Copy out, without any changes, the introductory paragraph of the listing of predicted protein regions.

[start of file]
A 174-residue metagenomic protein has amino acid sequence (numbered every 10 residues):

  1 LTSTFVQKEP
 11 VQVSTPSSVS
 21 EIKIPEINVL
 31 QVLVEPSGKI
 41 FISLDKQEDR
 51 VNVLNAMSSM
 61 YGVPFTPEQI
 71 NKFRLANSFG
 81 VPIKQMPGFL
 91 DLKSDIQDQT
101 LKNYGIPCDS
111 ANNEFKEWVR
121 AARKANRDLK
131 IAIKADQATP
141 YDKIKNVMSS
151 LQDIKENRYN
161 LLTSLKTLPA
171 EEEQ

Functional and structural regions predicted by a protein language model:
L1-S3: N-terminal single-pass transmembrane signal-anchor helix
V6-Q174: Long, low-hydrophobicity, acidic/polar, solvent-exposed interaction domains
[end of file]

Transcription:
A 174-residue metagenomic protein has amino acid sequence (numbered every 10 residues):